Surface precipitation of Mn2+ on clay minerals enhances Cd2+ sorption under anoxic conditions†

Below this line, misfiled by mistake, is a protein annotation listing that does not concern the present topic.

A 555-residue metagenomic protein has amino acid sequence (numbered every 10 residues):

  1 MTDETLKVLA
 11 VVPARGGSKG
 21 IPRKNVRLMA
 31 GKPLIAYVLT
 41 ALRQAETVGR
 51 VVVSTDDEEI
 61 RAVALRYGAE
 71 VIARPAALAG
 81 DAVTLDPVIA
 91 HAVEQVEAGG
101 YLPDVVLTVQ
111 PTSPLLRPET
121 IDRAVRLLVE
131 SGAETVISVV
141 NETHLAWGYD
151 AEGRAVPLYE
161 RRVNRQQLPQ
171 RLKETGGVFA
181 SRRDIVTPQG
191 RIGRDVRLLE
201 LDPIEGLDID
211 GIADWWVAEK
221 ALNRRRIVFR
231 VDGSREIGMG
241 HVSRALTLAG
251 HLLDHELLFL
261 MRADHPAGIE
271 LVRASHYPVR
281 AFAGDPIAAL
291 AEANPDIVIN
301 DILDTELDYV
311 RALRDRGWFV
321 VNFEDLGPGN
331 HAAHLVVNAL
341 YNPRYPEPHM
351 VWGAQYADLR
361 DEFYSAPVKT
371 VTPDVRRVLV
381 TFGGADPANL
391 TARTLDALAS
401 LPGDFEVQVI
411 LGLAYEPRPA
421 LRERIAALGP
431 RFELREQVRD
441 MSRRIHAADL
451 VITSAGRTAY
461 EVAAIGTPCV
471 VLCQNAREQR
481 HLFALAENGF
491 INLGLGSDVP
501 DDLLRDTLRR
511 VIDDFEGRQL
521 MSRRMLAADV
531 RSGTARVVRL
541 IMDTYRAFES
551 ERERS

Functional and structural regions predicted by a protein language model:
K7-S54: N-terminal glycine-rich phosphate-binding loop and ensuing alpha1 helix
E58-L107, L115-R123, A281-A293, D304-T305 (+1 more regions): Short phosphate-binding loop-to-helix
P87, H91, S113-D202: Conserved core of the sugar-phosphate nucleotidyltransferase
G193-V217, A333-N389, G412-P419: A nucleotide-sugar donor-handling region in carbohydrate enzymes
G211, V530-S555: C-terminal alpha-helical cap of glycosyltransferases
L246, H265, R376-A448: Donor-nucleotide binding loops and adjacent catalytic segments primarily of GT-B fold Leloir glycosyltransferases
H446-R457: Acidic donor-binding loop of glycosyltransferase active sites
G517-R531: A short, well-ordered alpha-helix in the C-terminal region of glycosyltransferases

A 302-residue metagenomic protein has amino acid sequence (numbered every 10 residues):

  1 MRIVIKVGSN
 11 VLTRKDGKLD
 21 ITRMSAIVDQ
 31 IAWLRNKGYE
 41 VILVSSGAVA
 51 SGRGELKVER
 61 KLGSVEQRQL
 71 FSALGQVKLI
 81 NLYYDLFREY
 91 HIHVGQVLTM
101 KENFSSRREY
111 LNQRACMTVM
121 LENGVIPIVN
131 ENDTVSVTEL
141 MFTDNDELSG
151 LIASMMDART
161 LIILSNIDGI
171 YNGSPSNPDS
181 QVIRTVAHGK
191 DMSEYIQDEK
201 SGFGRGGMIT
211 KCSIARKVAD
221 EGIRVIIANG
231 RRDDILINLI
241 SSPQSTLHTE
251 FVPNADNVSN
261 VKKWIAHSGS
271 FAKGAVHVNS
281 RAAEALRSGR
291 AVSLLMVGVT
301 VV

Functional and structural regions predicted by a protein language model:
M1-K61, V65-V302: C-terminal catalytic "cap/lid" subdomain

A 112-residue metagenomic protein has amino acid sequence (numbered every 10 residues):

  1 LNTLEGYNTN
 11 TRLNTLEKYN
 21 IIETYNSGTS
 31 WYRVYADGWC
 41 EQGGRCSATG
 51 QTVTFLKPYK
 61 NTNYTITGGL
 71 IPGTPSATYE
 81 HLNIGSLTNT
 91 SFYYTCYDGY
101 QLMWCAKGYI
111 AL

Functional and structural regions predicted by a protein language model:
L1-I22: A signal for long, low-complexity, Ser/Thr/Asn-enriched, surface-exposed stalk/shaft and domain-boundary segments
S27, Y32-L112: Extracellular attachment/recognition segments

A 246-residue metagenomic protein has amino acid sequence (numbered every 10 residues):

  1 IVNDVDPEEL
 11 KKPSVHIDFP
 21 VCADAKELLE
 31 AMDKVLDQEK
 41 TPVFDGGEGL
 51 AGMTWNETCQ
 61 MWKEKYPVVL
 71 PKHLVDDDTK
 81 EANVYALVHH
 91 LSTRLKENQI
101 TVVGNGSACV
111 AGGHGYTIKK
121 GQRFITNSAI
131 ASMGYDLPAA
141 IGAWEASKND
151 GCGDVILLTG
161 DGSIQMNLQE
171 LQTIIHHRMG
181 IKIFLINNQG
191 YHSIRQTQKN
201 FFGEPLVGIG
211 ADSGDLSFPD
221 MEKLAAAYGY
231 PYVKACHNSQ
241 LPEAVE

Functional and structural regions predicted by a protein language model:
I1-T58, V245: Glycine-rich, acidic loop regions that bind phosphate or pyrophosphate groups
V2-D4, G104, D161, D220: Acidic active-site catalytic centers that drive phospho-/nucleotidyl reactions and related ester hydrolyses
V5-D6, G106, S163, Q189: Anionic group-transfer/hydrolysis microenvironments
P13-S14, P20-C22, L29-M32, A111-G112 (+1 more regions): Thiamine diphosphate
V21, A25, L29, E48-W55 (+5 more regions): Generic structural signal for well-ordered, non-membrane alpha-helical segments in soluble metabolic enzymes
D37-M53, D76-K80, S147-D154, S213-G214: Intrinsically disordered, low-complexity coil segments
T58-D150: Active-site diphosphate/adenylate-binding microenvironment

The influence of Mn2+ on the sorption of metal(loid)s onto clay minerals is still unclear despite its relevance in suboxic and anoxic environments which often exhibit elevated dissolved Mn2+ concentrations. In this study, the effects of Mn2+ on Cd2+ sorption to two types of clay minerals, a well-crystalline natural kaolinite (KGa-1b) and a synthetic montmorillonite (Syn-1), were investigated. Batch experiments on Mn2+ and Cd2+ sorption to Ca-saturated KGa-1b and Syn-1 were conducted under anoxic conditions. At low Mn2+ and Cd2+ concentrations (1 and 5 µM), both metals exhibited similar affinity for sorption to the clays, suggesting that elevated Mn2+ concentrations might effectively decrease Cd2+ sorption as predicted using a three-plane surface complexation model. However, competitive Mn–Cd experiments at higher concentrations (≥50 µM) revealed that for both clay minerals, the presence of Mn2+ increased Cd2+ sorption to the solid phases. Although solutions were undersaturated with respect to known Mn(II) solid phases, analysis using X-ray absorption spectroscopy (XAS) evidenced the formation of Mn(II)-containing solid phases which can specifically adsorb or incorporate Cd2+. This process, which was mediated by the presence of clay minerals, overcompensated the decrease in Cd2+ adsorption to clay surfaces due to competition with Mn2+. We conclude that, contrary to predictions based on a competitive surface complexation model, elevated Mn2+ concentrations can contribute to decrease dissolved Cd2+ concentrations in anoxic clay-containing environments, such as contaminated sediments or flooded paddy soils.